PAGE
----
Friday, July 4, 2014

The Bahamas’ numbers on foreign trade are dismal

Annual Report Reveals Dip In Trade Numbers

Jones Bahamas:

The Department of Statistics has released the 2013 Annual Foreign Trade Statistics report and according to the numbers released, the country’s numbers on foreign trade are dismal.

The report that presents data on the volume and nature of trade between The Bahamas and its trading partners estimated that during the year 2013 the value of commodities imported into The Bahamas totaled nearly $3.4 billion resulting in an eight percent decrease below the 2012 total of $3.6 billion.

“The largest contributor to imports which totaled some $726 million was mineral fuels accounting for 21.6 per cent of the imports,” the report noted.

“This category was followed closely by machinery and transport equipment which accounted for nearly 20 per cent or $657 million. Other categories that contributed significantly to total imports were manufactured goods that included wood, metal, steel or other construction materials, textiles and articles of clothing. This category accounted for 13.7 per cent or $460 million.”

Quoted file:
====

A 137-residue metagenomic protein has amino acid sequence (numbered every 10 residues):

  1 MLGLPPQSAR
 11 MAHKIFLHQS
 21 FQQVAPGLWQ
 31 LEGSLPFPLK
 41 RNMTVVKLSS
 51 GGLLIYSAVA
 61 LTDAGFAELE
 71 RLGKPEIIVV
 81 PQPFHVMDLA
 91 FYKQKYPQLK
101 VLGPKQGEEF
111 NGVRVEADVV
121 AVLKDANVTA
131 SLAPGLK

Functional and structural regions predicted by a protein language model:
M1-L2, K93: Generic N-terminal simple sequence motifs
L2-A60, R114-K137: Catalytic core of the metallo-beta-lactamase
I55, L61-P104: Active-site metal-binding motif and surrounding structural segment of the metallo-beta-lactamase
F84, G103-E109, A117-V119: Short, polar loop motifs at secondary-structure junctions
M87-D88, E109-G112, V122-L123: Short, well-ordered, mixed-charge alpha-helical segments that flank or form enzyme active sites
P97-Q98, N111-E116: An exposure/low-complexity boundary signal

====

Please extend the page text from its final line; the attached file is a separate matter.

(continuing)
In terms of exports the largest contributor to this sector consisted mainly of chemicals that include polystyrene and other plastic materials which accounted for 67.3 per cent of total domestic exports.

This category was closely followed by food and live animals which accounted for 25.2 per cent and included in this category are crawfish, rum and salt.

“More significantly though, of these two categories, three commodities combined, expansible polystyrene valued at $174.7 million, other compounds containing a quinoline or isoquinolinering’ at $61.6 million and spiny lobster tail frozen at $84.4 million accounted for some 88 per cent of total domestic exports,” it added. “Other exports included, mineral fuels at $237.8 million and machinery and transport equipment $95.9 million.”

Countries that The Bahamas trades with virtually remained the same with The United States maintaining its position as The Bahamas’ number one partner.

Even though The Bahamas did a significant amount of trade with Puerto Rico, Trinidad and Tobago, Japan and Canada, the US still represented 81.8 per cent of total imports and about 83.6 per cent of total exports.

Oil products imported from Trinidad and Tobago, valued at nearly $80 million, accounted for 90.9 per cent of total imports.

“Significantly, trade between The Bahamas and Caribbean Community (CARICOM) countries was minimal as the region represented only 2.6 per cent of total imports and less than one quarter of one per cent of total exports,” it continued. “Pharmaceutical products imported from Barbados were valued at $1.0 million accounted for 1.1 per cent of CARICOM imports.”

July 02, 2014

Jones Bahamas